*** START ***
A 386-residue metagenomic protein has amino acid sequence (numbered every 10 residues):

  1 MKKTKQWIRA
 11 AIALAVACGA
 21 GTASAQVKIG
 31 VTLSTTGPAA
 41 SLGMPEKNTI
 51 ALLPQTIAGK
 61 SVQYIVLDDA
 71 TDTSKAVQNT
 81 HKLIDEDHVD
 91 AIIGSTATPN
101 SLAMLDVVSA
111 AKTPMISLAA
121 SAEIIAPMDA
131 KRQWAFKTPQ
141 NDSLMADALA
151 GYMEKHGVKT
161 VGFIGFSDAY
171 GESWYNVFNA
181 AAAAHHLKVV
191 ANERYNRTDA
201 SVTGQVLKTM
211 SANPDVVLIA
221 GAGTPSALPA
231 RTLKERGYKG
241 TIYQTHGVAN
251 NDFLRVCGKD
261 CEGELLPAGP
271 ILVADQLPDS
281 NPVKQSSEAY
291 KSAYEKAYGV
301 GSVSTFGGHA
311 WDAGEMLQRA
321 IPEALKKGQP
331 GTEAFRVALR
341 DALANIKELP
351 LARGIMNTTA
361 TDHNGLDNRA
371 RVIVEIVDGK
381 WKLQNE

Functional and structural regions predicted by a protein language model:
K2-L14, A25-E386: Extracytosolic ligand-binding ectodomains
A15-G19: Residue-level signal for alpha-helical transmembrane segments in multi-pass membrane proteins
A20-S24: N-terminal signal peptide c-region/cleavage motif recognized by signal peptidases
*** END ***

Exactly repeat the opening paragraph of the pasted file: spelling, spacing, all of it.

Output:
A 386-residue metagenomic protein has amino acid sequence (numbered every 10 residues):